An interesting comparison of the reasons why customers vs donors abandon your organsation (in this case a charity) which carries relevance for other noprofits such as arts oganisations. A scarey statistic is highlighted in Mr and Mrs … Kiss Of Death on the blog The Agitator
“53% of donors leave due to the charity’s lack of communication.“
I suspect the issue may be larger than just lack of communication. Loyalty is also compromised by communication that is: impersonal, unpersonalised (that is more than just mail merged <Title> <Surname>), untargeted, untimely, incorrect, irrelevant, and even (as a contradiction) … too frequent.
Stalker award to Cellarmasters Wine Club
“Netflix tells customers what to rent based on algorithms that analyze previous selections, Pandora does the same with music, and studios have started using Facebook “likes” and online trailer views to mold advertising and even films.“
For as much as $20,000 per script, former statistics professor named Vinny Bruzzese — ‘the reigning mad scientist of Hollywood,’ and a team of analysts “compare the story structure and genre of a draft script with those of released movies, looking for clues to box-office success. His company, Worldwide Motion Picture Group, also digs into an extensive database of focus group results for similar films and surveys 1,500 potential moviegoers. What do you like? What should be changed?“
“But ignore it at your peril, according to one production executive. Motion Picture Group, of Culver City, Calif., analyzed the script for “Abraham Lincoln: Vampire Hunter,” said the executive, who worked on the film, but the production companies that supplied it to 20th Century Fox did not heed all of the advice.“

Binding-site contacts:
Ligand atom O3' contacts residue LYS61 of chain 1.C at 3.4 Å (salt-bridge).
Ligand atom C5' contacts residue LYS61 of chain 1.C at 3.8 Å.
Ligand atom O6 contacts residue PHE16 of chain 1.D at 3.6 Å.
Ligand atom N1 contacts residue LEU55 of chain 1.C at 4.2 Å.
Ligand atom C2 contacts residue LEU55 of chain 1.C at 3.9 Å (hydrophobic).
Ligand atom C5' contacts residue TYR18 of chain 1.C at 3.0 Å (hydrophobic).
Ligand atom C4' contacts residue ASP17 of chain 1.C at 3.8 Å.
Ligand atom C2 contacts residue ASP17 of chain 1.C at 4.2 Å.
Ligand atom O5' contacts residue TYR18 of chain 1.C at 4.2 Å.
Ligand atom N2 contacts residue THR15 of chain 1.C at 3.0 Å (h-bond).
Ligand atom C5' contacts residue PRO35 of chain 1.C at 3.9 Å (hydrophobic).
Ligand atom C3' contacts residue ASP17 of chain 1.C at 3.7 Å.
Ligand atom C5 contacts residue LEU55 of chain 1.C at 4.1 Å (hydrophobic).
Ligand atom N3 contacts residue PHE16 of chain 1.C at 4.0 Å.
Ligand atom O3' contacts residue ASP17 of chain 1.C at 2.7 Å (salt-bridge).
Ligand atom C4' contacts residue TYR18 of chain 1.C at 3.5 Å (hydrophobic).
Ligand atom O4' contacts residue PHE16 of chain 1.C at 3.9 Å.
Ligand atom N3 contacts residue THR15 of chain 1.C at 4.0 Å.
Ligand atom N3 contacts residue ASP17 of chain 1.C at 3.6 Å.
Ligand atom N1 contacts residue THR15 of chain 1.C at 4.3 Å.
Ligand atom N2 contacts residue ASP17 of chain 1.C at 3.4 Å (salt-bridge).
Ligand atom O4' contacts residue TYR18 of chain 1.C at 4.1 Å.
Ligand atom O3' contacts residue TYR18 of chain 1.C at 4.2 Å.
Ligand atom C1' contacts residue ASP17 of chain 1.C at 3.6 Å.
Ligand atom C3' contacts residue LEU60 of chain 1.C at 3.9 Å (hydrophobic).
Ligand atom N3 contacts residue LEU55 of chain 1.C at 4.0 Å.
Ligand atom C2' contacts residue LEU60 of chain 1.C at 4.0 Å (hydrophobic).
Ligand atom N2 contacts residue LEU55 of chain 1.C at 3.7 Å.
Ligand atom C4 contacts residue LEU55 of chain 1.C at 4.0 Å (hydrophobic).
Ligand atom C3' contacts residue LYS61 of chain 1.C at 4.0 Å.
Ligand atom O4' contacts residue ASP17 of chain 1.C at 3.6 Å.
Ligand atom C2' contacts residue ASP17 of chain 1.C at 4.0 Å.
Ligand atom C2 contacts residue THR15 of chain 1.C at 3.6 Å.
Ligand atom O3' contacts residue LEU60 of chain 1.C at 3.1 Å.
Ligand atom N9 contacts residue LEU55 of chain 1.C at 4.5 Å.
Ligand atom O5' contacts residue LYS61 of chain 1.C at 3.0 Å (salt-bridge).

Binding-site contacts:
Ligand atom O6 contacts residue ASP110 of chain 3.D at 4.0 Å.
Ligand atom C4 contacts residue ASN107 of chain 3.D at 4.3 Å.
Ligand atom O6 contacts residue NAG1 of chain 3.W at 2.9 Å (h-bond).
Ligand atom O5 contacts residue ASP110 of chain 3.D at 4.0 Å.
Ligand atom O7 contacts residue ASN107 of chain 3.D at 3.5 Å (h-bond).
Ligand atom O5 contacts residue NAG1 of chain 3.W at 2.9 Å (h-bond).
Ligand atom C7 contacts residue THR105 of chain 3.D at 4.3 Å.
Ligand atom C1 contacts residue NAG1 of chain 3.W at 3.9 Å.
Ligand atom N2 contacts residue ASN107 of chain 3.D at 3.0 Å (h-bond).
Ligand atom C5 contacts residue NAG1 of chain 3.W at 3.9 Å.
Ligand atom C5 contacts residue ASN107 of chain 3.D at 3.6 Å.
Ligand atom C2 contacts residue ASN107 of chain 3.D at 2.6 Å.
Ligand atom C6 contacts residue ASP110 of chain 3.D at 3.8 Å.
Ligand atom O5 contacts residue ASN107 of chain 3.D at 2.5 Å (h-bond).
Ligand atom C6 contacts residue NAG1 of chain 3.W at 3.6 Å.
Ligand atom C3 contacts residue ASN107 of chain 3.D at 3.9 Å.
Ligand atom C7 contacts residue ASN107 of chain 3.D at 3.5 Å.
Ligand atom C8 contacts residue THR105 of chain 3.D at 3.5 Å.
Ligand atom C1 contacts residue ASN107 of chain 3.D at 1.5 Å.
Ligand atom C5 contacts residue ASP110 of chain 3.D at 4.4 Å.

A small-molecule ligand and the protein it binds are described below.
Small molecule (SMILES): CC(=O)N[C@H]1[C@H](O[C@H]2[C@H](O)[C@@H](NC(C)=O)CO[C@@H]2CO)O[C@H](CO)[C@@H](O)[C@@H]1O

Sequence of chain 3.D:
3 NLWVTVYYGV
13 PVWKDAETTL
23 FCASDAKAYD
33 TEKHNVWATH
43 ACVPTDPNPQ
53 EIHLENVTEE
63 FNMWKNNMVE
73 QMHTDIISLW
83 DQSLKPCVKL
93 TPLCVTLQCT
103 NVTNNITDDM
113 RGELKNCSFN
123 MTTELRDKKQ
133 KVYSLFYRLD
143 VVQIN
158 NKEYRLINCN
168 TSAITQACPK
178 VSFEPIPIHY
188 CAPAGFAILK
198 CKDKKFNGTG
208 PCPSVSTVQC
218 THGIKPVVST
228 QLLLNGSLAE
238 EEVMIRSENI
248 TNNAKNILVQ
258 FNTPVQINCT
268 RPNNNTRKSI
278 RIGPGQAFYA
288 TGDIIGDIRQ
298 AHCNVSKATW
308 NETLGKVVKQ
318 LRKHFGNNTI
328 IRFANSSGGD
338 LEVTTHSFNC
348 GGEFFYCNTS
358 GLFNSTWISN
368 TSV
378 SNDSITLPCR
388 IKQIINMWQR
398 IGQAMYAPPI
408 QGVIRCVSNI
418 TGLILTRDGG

“All screenwriters think their babies are beautiful,” said, taking a chug of Diet Dr Pepper followed by a gulp of Diet Coke and a drag on a Camel. “I’m here to tell it like it is: Some babies are ugly.”
Thank god someone will tell it like it is
However: “Audience research has been known to save a movie, but it has also famously missed the mark. Opinion surveys — “idiot cards,” as some unimpressed directors call them — indicated that “Fight Club” would be the flop of the century. It took in more than $100 million worldwide.“
I was intrigued by this item, An Investigation Into the ROI of Direct Mail vs. Email Marketing.
The post refers to an article published by the Harvard Business Review, Why Email Marketing Is King which analyzes the effectiveness of email marketing compared to direct mail.
- mail and email
- mail only
- email only
Wait for it … the email-only campaign performed 95x times better in terms of ROI.
Email is so much cheaper than conventional mail and it may perform better as documented. Postal services are unlikely to become much cheaper, let alone near the cost of email dispatch, but will email remain better in performance?
On the subject of cloud based monkey business **, I just came across a great article fom MailChimp. Be a Survey Ninja: How to Mashup CRM Data With Your Surveys
The post does address using MailChimp specific functionality in the form of Custom Variables when integrated with a CRM application, but the basic premise is valuable and possible with many other implementations, whether basic or sophisticated. Take every opportunity to segment communication, monitor response, manage messaging accordingly and gain meaningful feed back using the insight of all the variables at your disposal. I still aspire to the idea of starting with a basic set of information about a consumer that is augmented by each and every communication, contact and transaction and this can be further enhanced by responses to market research over time. That could build a richer picture comprised of a comprehensive set of benavioural, attitudinal and descriptive variables to more accurately predict purchase propensity, value, volume and timing.